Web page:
Data from: A stoichiometric perspective of the effect of herbivore dung on ecosystem functioning
Cite this dataset
Sitters, Judith; Olde Venterink, Harry (2017). Data from: A stoichiometric perspective of the effect of herbivore dung on ecosystem functioning [Dataset]. Dryad. https://doi.org/10.5061/dryad.3sq24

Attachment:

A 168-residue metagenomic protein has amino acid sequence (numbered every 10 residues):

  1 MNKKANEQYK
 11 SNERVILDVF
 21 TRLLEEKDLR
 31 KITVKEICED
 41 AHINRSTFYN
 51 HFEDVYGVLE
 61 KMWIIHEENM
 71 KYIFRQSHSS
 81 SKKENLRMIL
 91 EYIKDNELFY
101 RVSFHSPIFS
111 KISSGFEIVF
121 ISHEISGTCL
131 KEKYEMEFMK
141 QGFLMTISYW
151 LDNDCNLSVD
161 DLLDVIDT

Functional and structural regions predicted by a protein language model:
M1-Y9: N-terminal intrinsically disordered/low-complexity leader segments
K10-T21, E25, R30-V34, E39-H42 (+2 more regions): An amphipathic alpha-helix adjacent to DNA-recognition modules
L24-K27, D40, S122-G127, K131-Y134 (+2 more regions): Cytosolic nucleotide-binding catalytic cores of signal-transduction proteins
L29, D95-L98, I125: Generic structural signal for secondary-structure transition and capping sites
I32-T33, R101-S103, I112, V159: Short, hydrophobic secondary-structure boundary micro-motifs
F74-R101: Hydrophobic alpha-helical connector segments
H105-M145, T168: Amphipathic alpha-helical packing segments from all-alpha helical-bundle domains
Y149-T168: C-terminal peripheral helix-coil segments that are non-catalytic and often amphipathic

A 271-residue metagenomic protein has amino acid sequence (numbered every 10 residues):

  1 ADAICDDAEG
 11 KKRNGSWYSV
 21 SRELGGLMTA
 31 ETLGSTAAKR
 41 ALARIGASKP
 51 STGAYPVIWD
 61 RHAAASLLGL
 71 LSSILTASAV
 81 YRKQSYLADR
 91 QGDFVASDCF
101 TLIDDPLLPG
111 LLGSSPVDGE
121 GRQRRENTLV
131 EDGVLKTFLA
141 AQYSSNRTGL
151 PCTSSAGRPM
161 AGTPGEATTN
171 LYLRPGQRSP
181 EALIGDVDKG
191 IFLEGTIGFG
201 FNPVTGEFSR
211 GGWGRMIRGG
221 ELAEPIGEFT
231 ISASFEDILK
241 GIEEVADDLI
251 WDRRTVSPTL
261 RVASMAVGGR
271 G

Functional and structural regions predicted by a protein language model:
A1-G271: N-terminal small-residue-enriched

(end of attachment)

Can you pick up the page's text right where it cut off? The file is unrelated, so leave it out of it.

Ungulate herbivores play a prominent role in maintaining the tree–grass balance in African savannas. Their top-down role through selective feeding on either trees or grasses is well studied, but their bottom-up role through deposition of nutrients in dung and urine has been overlooked. Here, we propose a novel concept of savanna ecosystem functioning in which the balance between trees and grasses is maintained through stoichiometric differences in dung of herbivores that feed on them. We describe a framework in which N2-fixing trees and grasses, as well as ungulate browsing and grazing herbivores, occupy opposite positions in an interconnected cycle of processes. The framework makes the testable assumption that the differences in dung N:P ratio among browsers and grazers are large enough to influence competitive interactions between N2-fixing trees and grasses. Other key elements of our concept are supported with field data from a Kenyan savanna.